Notice how the same file is deserialized back into an instance of User using the readObject() method. When Java deserializes data from an input source (such as a file), it reads the metadata written during serialization to understand what type of class to reconstruct.

The Java Serializable Interface

The examples above only work if the User class implements the java.io Serializable interface...

public class User implements Serializable {

Otherwise you will get an exception like:

Exception in thread "main" java.io.NotSerializableException: com.example.demo.User

This is because the Serializable interface marks a class for serialization. The Serializable interface is just a marker. It doesn't actually specify any methods. It simply tells Java "hey this can be serialized".

Only objects that implement Serializable can be written to streams. This includes class members and their implementations. For example:

public class User {
    private Address address;
}

If the Address class doesn't implement Serializable then you can't serialize User.

SerialVersionUID

Java associates an ID with each Serializable class at runtime. This ID is used to verify a source/destination is utilizing the same class during serialization.

While Java will automatically associate these IDS if they aren't defined, it is strongly recommended that these values are declared explicitly:

public class User implements Serializable {
    private static final long serialVersionUID = 7148561634028749725L;
    ...

Most IDEs make it easy enough to generate these values. You can also use the serialver utility to create these ID's from the command line.

While Java will auto generate this field if it's missing, it's strongly recommended you add these explicitly. This is because the auto generated values are highly sensitive to class details. These details are small enough to introduce inconsistencies across different Java implementations.

Long story short, declare serialVersionUID on all objects you want to serialize.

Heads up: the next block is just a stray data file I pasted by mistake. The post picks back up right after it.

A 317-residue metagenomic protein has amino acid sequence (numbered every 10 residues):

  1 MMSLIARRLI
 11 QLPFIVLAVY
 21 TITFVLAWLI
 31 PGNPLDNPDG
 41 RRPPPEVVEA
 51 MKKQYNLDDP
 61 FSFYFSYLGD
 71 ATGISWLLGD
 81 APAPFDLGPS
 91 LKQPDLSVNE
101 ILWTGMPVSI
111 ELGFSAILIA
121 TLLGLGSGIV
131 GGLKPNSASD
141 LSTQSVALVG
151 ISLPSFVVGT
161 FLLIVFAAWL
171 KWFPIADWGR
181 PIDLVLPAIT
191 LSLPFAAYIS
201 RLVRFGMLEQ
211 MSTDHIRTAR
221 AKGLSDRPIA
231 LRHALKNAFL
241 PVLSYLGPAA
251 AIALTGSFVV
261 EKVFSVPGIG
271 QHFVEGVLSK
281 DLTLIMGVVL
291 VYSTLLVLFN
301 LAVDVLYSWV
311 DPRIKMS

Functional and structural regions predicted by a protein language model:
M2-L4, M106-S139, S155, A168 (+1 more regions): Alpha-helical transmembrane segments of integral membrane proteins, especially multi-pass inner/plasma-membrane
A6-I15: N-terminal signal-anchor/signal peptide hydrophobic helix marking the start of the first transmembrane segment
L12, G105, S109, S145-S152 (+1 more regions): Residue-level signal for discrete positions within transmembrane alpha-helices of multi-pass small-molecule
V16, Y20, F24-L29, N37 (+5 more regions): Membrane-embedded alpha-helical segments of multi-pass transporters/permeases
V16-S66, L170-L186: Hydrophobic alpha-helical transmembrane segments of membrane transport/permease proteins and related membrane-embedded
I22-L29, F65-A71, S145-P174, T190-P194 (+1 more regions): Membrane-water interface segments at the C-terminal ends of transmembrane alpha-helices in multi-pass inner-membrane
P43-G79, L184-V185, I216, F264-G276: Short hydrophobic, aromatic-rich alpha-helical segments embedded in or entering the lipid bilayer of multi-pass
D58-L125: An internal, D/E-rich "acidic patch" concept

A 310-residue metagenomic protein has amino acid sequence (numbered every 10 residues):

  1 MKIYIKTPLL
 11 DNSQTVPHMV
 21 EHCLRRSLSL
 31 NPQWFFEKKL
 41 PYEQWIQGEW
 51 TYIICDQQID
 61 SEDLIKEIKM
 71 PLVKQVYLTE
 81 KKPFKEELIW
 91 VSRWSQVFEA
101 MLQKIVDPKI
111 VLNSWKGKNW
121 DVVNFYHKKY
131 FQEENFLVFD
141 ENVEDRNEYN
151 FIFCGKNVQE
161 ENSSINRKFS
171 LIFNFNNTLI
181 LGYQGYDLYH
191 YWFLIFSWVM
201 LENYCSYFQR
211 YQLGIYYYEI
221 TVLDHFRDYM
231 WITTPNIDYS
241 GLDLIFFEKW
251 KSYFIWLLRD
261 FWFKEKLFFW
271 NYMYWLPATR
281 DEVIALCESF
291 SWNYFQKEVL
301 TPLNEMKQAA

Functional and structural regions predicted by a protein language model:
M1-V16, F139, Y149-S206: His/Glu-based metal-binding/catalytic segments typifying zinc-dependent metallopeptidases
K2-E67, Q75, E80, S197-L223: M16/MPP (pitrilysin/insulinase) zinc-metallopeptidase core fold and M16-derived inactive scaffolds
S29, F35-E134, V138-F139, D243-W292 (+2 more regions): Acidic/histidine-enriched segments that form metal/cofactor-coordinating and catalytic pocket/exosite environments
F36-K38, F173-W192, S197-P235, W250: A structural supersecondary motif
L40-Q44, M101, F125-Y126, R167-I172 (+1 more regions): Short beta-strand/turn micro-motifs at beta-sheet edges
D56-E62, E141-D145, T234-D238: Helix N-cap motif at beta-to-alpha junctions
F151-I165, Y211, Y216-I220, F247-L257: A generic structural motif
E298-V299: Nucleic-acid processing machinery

Problems with Serialization?

Serialization can have unintended consequences. For example, serialization allows unintended access to non-transient private members. This means if you declare a member private the serialization algorithm still writes the data out to whoever is reading...

Serialization also presents inconsistencies when serialVersionUID isn't explicitly defined. This is because objects are tied to classes. Classes tend to change over time. A serialized object may be unrecognized depending on what has changed.

While Java's serialization algorithm makes it possible to serialize any object, alternatives like Protocol buffers and Jackson's JSON parser can be better for serializing objects.

Java Serialization Example

package com.example.demo;

import java.io.Serializable;

public class User implements Serializable {
    private static final long serialVersionUID = 7148561634028749725L;
    private String username;
    private transient String password;


    public void setUserName(String username){
        this.username = username;
    }

    public String getUserName(){
        return this.username;
    }

    public void setPassword(String password){
        this.password = password;
    }

    public String getPassword(){
        return this.password;
    }

}
package com.example.demo;

import java.io.*;

public class DemoApplication {

	public static void main(String[] args) throws IOException {

		FileOutputStream fos = new FileOutputStream("temp.out");
		ObjectOutputStream oos = new ObjectOutputStream(fos);
		User user = new User();

		user.setUserName("Sam");
		user.setPassword(("password123"));

		oos.writeObject(user);
		oos.flush();
		oos.close();

		FileInputStream fis = new FileInputStream("temp.out");
		ObjectInputStream oin = new ObjectInputStream(fis);
		try {
			User userFromFile = (User) oin.readObject();
			System.out.println(userFromFile.getUserName()); //Sam
			System.out.println(userFromFile.getPassword()); //null because transient field isn't serialized.
		} catch(Exception e) {
			//handle exception
		}
	}

}

Notice how the User class implements the Serializable interface. Also notice how a serialVersionUID is explicitly defined for a serializable class.

Notice the use of transient. This keyword excludes the password from serialization. Notice how userFromFile.getPassword() returns null because of this.

See how ObjectOutputStream and ObjectInputStream are used to perform serialization/deserialization on input streams of data (in this case a file).

Conclusion

Serialization is the process of writing objects to byte streams that other systems can understand. Serialization makes it possible to transfer data to other systems like web clients, datastores, and save an object's state in memory.

Serialization isn't specific to Java. It's a more universal process used to transfer and reconstruct data structures in a platform agnostic way. Serialization is important to Java because it translates Java POJOS to entities other systems can understand.